“There was no element within the old software program that highlighted that this action was taken or that prompted staff to review on a year-to-year basis,” Mr. O’Brien said. “It appears that some date as far back as 30 years as far as we can tell, with no supporting documentation as to why or when the adjustments were made.”

Mr. O’Brien said all the manual overrides have now been completely removed, because they have no standing based on the current parcel or market conditions.

That’s the good news; the bad news is that it’s not exactly known at this time what impact that will have on the new commercial and industrial property values. But one City Haller acknowledged the increases for some of those properties could be dramatic.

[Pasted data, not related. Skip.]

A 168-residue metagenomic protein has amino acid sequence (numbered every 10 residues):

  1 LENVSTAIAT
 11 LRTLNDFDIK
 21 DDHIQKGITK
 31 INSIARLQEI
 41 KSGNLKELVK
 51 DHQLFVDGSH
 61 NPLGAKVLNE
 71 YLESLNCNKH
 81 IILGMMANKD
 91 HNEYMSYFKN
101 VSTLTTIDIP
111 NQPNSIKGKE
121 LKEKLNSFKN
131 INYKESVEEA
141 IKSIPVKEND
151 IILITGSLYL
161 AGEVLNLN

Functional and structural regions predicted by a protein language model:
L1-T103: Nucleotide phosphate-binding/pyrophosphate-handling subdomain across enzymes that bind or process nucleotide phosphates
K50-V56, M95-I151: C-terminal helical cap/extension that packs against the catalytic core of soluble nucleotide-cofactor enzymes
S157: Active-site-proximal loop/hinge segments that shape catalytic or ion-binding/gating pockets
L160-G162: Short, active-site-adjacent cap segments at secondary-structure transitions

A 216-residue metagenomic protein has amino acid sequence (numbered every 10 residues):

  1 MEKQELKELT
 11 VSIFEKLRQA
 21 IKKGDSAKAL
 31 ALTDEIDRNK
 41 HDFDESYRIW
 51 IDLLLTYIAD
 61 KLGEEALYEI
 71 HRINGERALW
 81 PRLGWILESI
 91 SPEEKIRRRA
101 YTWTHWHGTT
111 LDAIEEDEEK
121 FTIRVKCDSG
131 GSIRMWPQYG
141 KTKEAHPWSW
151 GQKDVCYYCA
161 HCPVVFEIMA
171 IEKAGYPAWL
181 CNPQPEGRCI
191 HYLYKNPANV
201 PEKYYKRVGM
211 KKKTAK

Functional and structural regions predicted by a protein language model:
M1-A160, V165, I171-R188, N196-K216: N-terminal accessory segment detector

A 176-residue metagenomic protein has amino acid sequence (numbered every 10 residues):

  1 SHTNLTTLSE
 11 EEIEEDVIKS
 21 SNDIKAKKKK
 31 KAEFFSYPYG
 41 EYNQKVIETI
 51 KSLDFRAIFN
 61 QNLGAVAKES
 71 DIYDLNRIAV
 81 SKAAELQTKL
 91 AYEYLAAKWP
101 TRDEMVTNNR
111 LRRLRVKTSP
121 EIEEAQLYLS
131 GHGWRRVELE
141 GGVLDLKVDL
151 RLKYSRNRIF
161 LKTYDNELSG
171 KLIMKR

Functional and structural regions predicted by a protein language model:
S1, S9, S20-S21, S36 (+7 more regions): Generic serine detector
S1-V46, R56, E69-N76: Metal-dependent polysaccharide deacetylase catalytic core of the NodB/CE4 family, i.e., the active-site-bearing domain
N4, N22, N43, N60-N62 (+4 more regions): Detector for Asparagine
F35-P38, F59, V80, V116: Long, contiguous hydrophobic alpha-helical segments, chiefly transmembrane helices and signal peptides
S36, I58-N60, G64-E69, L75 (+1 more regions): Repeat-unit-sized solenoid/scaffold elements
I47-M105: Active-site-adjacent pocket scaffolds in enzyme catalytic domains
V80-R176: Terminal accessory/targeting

“The analysis of how these previous manual overrides may affect the commercial valuations of the parcels that had an override is under way,” Mr. O’Brien said. “There are many factors that will affect the revaluations this year, therefore, there is no one-size-fits-all.

“It will also depend on how many years this manual override was in effect and how dramatic the difference is between the manually entered information and current market conditions, along with all the data that the assessment system applies to derive fair and equitable valuations.”

If in fact the new assessments for commercial and industrial properties should dramatically increase, it could end up impacting homeowners as well.